Why I hate it... I hate it from a logistical standpoint. There is NO reason for the 1701 to be built on land, when ships even OLDER that it were built in orbit... the NX-01, and that "Venture Star"-looking ship in the opening credits of ENT. Why would a ship MORE advanced, need to be built on a surface? Even IF it were feasable to build a ship as massive as a Constitution-Class on land... with Trek's technology... why would you? All you would be doing, is assembling major components, only to have to devote (waste) even MORE time, manpower, and energy (and cost), to then transport all those massive components into space... expenditures that would have been totally avoided, by building the whole shebang in orbit from the get-go.
I really donít understand why some people have such a hard time with the concept of building a starship on the ground. Sure, Iíll grant that it is counterintuitive and downright implausible when viewed from our own 21st century frame of reference where gravity is the main impediment to our conquest of space, but we already know that gravity is basically a non-issue in Trek from at least the 23rd century on. Trek starships routinely zip around solar systems with little or no regard to gravitational influences or acceleration stresses that would make lifting off from the Earthís surface no more consequential than a minor course adjustment. Just because Starfleet doesnít include surface landings and takeoffs in their mission profiles doesnít mean they are too fragile to support themselves or donít have enough power to go pretty much anywhere they damn well please short of close approaches to neutron stars and black holes.
As has already been mentioned by me as well as others, in just one episode of TOS, Tomorrow is Yesterday,
it was clearly established that the Enterprise
is quite capable of descending to within a few miles of the Earthís surface, hovering at speeds slow enough for a 1960s jet aircraft to catch up with it, and then climbing back out again with no more ill effects than a slightly sluggish helm.
As to why older ships like the NX-01 would have been built in orbit, well, that actually makes perfect sense if you think about it. The technology for getting big ships off the surface and into space didnít always exist any more than it does today, it had to be developed along with everything else. For all we know, the NX-01 and its sister ships may have been the last to be built in orbit, largely because the infrastructure was already in place. But then somebody figured out that you could build an entire starship, or at least the parts and pieces of one, in a shirtsleeve, normal gravity environment without having to worry about pressurization, solar and cosmic radiation, micro meteors and all the other hazards that go along with human beings trying to build something in space. You donít need travel pods or transporters just to get your workers to the job site. You donít need work pods or thruster packs to maneuver components and hold things in place, just good old fashioned cranes, conveyor belts and scaffolding. And when youíre done, you just power up the engines and fly it into space, or you neutralize its mass and pull it up with tractor beams, or you attach anti-grav tugs to it and do the same thing, or any of a dozen other equally plausible methods given the technology at your disposal.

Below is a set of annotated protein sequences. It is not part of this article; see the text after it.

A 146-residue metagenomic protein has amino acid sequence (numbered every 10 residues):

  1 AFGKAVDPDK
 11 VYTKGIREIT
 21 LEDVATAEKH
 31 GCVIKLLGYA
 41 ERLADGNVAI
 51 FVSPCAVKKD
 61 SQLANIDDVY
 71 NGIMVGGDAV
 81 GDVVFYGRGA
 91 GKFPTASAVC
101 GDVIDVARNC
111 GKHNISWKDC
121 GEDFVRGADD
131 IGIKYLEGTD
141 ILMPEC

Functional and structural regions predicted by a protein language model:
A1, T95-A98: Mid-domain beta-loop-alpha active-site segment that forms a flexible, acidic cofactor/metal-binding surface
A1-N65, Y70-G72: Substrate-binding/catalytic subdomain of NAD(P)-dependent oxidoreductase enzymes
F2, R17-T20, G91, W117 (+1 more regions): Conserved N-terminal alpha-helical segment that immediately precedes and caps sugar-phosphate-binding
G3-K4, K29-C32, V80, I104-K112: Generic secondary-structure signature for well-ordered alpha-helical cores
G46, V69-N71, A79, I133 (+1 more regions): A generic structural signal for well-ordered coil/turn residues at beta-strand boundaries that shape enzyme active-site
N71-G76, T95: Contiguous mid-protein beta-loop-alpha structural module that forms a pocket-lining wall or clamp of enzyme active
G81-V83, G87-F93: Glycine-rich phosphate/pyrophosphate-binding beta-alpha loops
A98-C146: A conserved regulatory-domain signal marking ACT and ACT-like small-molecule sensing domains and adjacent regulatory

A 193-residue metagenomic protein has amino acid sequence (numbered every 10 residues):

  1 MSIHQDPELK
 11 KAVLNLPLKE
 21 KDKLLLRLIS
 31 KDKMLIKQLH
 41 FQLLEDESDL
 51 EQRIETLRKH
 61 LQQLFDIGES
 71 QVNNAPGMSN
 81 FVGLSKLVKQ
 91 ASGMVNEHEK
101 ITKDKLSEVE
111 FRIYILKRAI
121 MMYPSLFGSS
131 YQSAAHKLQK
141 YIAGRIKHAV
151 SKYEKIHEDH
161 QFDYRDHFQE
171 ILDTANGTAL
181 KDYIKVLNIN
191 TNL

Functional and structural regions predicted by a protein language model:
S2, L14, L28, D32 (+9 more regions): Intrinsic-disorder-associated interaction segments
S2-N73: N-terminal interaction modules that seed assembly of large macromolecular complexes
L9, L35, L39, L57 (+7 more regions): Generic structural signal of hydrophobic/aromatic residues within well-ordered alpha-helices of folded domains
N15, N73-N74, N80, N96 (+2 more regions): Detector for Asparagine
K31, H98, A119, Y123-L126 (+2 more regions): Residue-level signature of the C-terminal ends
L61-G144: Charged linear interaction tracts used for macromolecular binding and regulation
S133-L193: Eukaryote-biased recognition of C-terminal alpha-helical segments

Once you take the logistics
of getting into orbit out of the equation, the question is not what reason is there to build the ship on land, the question is what reason is there to build it in space? Probably there would still be a few good reasons, but would they outweigh the advantages of an Earth-normal construction environment? Arguably not.
The last thing I don't like about the scene, is the look... I LIKE the fact that they are making it so realistic... THAT element I do like... very much... but it is clear they are going for a darker feel, more in line with the new BSG kind of look. If Trek has shown us anything, it's that TOS was light, colorful, and "happy", for lack of a better term. Kirk, Spock, Bones, and Scotty all joked around with each other, and were genuine friends... I hope they keep that element, and don't make this a dark and moody film... that is not at all what TOS was.
I wouldnít read too much into the atmosphere of the teaser. It was only ďdarkerĒ inasmuch as it was shown to us at night.
The darkness makes the shipís details harder to discern and adds a sense of mystery and portent, the expectant twilight before the dawn as it were. It also makes all the work lights and welding sparks much more visually dramatic than they would be in the daytime. It makes no sense to conclude from this that they are gearing the whole film toward a BSG aesthetic.
I absolutely hate the corridors... just hate them. That's all I'll say on that.
Iím reserving judgment until we have something better to go by than a grainy, ďWebcamĒ image of a corridor that may still be under construction or the equivalent of a Jeffries tube. Itís not what I would expect for a main crew corridor either but there are many circumstances under which I could happily accept it.
One phrase... the imagination of a child. I'll explain. As Trekkers, we have all at one point wondered with the innocence of a child, just what it would be like, if the Earth governments of today were to band together, and jointly build a starship Enterprise, with what we have. I am convinced this trailer is what such an endeavor would look like... so on that merit... I REALLY like it a whole lot.
Thatís an interesting way of looking at it and I agree wholeheartedly.